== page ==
Monday, February 22, 2010
USEPA Revising Enforceable Consent Agreement Procedures to Generate TSCA Chemical Test Data
On Friday, February 19, 2010, EPA published in the Federal Register a proposed rule to revise the procedures for developing Enforceable Consent Agreements (ECAs) to generate test data under TSCA. This seems to be yet another way that EPA is using the current TSCA authority to its fullest ability, as Administrator Lisa Jackson indicated she would do when she first took over the Agency.
According to the Federal Register notice, the main features of the ECA process that EPA is proposing to change include "when and how to initiate negotiations and inserting a firm deadline at which negotiations will terminate." There is also a proposal to amend several sections of 40 CFR part 790 to put all the ECA provisions in one section and the Interagency Testing Committee (ITC) information in a separate section.
ECAs are agreements between EPA and the manufacturers of chemicals to conduct specific testing on a particular chemical substance. They help provide data to EPA that then can be used to make assessments. But the key is that the ECA procedure gets data to the Agency without the Agency having to first make risk or exposure findings (which is hard to do without the data they can't request before they do it) or to promulgate a Section 4 test rule (which takes forever to do).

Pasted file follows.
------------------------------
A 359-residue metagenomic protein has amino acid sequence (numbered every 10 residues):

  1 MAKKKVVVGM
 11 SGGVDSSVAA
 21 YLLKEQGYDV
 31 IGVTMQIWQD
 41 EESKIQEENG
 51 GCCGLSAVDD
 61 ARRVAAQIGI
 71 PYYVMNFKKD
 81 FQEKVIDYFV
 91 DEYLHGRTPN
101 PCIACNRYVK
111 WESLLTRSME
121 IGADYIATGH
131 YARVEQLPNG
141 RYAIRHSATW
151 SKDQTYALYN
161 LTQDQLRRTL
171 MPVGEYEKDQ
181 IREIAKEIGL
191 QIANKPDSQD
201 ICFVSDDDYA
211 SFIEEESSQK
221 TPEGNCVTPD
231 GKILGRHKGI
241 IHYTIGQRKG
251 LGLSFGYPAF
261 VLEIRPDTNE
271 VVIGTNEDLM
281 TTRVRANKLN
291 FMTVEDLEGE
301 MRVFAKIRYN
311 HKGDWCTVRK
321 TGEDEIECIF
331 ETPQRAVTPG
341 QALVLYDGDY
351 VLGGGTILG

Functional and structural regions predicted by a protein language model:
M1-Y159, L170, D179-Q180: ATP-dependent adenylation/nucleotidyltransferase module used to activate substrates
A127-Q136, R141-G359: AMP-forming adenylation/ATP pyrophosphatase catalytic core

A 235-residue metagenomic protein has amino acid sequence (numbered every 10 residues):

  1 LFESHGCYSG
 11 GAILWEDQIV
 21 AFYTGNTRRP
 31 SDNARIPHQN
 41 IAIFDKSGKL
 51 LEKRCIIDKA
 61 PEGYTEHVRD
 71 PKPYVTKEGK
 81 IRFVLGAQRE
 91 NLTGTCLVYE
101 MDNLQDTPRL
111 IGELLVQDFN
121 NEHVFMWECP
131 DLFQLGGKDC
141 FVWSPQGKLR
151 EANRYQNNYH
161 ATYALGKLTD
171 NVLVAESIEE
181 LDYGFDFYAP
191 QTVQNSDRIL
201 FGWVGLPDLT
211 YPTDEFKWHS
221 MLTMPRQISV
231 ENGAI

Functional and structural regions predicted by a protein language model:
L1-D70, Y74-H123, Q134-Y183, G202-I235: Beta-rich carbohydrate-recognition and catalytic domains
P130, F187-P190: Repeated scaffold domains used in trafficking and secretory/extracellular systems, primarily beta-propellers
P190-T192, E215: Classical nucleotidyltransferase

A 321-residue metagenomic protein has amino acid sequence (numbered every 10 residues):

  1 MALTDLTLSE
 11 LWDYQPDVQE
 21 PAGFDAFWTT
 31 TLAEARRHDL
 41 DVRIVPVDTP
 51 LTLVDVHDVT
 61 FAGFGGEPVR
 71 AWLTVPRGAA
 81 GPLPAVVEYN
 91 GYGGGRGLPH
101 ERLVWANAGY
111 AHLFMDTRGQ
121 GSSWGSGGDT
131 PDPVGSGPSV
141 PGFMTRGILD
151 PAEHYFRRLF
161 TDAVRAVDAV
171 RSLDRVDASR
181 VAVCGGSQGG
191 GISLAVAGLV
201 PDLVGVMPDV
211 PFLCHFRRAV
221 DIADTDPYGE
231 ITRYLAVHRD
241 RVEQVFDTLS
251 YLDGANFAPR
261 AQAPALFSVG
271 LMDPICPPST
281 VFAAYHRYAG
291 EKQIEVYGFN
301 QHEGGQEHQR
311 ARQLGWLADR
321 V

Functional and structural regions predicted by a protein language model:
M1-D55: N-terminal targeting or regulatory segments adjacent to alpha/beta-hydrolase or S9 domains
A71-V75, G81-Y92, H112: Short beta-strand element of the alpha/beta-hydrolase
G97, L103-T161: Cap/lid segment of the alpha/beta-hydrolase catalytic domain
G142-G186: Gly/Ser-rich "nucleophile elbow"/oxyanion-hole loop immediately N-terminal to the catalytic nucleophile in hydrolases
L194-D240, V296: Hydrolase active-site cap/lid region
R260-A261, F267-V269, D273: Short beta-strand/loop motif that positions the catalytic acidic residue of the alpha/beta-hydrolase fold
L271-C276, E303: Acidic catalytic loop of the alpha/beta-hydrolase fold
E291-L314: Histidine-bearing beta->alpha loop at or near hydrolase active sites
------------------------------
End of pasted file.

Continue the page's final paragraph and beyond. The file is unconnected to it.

But the average time to negotiate an ECA has been two years, with negotiations for several chemicals taking much more than two years. And that is just to negotiate the ECA, after which the company would have several years to complete the testing, then another period of time for EPA to evaluate the data, then more negotiations to determine the remediation path forward if a concern is identfied. On top of this, many ECAs that begin negotiations never get finished. So the idea of this proposed change is to make the ECA negotiation process more efficient, more flexible, and more transparent.
As noted, the proposed rule was published in the Federal Register on Friday and the comment period is now open. Comments must be received on or before March 22, 2010. After that EPA will evaluate the comments, make any necessary adjustments in response, and then issue a final rule with a date in which it will go into effect.
So it seems there continue to be two roads that both lead to changes in how chemicals are regulated. On the current road EPA is trying to move from a crawl to a walk and maybe to a run. But it's clear that the old dirt road of the past will be replaced with a new paved road of the future. The question remains, however, whether the new road will be a superhighway at rush hour or one at off-peak hours with respect to efficiency and efficacy.